It’s that special day again, Caravaggio’s birthday. In last year’s birthday post, I asked my readers to weigh in about Caravaggio’s art, went over a brief biography of his life (and some of the things his biographers and critics said of him), and talked about what the year held for Caravaggio studies.
This year, Caravaggio’s influence in the art historical world is just as strong. There will be several publications about Caravaggio this year: a forthcoming Art Bulletin article by David Stone, a book called Caravaggio: Reflections and Refractions (which includes more than a dozen essays on Caravaggio and the Caravaggisti, edited by Lorenzo Pericolo & David Stone), and Helen Langdon has a forthcoming publication called The Cardsharps published by the Kimbell art museum (which the painting calls home). There is also a Caravaggio-themed exhibition coming to LACMA in November, Bodies and Shadows: Caravaggio and His Legacy, which I am extremely excited about. Bodies and Shadows will have eight Caravaggios and 56 works in total from his followers. It will also be at the Wadsworth in 2013 if you can’t make it to Los Angeles.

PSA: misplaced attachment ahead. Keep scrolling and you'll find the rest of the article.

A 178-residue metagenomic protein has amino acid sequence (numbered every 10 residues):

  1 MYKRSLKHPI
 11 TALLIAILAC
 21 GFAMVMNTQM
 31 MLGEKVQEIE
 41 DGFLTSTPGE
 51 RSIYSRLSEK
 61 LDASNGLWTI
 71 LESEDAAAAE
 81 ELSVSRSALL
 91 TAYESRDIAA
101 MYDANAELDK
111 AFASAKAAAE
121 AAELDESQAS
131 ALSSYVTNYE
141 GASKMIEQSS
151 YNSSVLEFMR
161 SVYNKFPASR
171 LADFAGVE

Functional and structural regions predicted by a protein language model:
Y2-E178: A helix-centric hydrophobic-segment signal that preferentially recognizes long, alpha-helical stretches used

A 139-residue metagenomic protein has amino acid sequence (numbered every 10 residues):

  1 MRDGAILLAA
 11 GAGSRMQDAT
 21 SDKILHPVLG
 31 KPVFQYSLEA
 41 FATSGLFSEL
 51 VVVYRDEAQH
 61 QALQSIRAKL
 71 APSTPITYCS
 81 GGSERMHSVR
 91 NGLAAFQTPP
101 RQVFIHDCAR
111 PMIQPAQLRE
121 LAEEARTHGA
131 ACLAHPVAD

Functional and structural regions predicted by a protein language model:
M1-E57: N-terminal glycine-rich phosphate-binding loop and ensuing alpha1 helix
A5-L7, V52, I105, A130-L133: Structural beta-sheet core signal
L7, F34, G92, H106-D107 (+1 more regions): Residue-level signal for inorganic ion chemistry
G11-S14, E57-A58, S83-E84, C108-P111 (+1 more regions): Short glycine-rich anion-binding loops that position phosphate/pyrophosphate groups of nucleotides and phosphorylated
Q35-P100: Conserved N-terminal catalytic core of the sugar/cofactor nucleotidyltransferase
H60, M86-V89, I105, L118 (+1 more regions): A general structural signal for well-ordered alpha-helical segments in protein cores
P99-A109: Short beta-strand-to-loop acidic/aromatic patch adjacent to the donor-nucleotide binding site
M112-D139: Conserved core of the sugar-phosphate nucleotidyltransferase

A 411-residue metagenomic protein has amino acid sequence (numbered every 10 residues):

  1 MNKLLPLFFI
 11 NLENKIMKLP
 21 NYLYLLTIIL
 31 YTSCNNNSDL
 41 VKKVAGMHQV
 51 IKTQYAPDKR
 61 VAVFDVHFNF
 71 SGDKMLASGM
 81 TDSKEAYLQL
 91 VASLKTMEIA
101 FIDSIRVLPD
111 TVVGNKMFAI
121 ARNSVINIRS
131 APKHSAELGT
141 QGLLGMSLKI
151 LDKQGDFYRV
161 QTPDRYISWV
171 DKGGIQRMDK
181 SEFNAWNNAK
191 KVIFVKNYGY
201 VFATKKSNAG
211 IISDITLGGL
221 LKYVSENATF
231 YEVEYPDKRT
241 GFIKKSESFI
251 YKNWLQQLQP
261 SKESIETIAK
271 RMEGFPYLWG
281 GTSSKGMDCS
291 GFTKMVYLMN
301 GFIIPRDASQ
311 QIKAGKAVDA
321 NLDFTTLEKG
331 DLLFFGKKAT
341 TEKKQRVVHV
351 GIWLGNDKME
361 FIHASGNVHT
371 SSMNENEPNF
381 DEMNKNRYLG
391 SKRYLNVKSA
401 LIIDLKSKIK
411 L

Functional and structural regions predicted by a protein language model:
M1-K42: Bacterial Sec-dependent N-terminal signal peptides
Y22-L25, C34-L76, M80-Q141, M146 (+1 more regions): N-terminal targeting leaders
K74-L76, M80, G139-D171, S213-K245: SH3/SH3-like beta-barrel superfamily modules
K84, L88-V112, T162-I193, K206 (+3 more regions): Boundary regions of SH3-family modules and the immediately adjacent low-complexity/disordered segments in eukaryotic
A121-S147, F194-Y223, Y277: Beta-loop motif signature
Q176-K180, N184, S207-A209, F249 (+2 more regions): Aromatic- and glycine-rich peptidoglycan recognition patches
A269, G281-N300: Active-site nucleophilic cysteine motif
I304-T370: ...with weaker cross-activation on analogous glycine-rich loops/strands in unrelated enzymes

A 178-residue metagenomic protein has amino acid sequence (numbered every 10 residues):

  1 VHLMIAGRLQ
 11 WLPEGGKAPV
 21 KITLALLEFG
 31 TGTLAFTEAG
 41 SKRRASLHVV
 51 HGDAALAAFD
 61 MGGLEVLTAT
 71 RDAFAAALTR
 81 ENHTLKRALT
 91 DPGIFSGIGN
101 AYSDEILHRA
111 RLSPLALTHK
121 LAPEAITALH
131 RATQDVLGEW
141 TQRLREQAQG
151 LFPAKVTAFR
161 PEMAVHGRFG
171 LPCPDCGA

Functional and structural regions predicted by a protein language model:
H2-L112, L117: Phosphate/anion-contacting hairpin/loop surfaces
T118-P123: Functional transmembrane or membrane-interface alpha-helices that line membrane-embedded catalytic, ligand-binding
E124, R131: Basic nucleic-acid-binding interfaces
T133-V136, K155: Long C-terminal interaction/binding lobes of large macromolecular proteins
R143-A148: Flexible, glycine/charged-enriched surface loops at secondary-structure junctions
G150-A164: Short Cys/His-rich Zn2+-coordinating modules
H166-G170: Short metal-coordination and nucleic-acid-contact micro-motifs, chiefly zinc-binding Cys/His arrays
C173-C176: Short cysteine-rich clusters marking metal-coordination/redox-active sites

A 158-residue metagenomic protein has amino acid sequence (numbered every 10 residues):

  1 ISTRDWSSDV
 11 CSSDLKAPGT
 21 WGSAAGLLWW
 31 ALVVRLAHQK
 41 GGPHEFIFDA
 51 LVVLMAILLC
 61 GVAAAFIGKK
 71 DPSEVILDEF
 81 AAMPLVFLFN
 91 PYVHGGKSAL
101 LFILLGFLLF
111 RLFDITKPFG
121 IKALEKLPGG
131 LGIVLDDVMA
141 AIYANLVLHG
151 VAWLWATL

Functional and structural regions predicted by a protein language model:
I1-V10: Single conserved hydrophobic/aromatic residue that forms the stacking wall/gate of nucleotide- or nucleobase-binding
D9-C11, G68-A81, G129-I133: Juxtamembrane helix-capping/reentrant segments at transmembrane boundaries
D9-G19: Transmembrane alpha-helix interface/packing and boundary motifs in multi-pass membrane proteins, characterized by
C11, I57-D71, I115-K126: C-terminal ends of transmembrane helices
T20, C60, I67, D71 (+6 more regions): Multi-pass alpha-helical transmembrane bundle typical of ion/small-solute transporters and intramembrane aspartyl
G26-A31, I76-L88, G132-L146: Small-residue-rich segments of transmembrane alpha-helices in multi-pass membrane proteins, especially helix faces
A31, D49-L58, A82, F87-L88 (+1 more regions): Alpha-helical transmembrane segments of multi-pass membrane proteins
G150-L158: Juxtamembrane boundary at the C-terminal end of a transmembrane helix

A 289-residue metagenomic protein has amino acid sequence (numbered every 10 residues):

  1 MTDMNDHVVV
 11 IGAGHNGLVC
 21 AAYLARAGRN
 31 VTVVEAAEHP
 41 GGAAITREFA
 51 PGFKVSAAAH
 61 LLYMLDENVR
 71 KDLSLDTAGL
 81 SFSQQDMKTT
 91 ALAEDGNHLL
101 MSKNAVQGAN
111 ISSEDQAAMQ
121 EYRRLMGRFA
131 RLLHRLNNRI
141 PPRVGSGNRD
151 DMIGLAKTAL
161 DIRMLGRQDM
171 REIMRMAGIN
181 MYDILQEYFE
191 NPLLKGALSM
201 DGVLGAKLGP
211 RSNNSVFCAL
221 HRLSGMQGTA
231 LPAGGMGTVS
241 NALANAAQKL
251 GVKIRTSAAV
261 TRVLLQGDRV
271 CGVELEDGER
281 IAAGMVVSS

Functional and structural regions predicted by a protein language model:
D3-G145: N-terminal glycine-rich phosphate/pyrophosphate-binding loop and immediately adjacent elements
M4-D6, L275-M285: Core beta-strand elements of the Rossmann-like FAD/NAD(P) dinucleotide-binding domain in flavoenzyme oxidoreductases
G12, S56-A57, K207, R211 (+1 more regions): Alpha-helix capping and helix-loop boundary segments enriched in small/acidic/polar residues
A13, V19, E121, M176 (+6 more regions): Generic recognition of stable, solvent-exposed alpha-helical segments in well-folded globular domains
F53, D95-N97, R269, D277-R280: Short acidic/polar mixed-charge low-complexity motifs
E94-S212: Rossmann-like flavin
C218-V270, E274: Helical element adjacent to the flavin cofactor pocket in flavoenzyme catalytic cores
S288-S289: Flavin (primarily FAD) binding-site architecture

I’m excited about what this year has in store for Caravaggio studies!
Feel free to peruse past Caravaggio-themed posts on Caravaggista.com in celebration:
Last year’s Happy Birthday Post — here
It’s Hard Not to Love Caravaggio, a post about Caravaggio’s badboy image and his rivalries with other artists (special emphasis on Giovanni Baglione) — here
Leaving Art to the Professionals, a post about Peter Robb’s “M” and the question of whether or not Caravaggio scholarship and art historians in general are too academic in their discussions — here
Skepticism Surrounding Caravaggio Discovery, a post that summarizes the early July discovery of 100 Caravaggio sketches dating to when he was in Simone Peterzano’s workshop in Milan as a teen (note: this hasn’t been updated to reflect the police inquiry into the researchers’ access to the archives that the European press reported a while back but that was not reported as far as I know in English-language press) — here
And my personal favorite…
Caravaggio the Leader, a post that may/may not have the unconventional argument that Caravaggio was not in fact the active leader of a great artistic movement, but rather served as the inspiration for said movement — here
Happy birthday Caravaggio!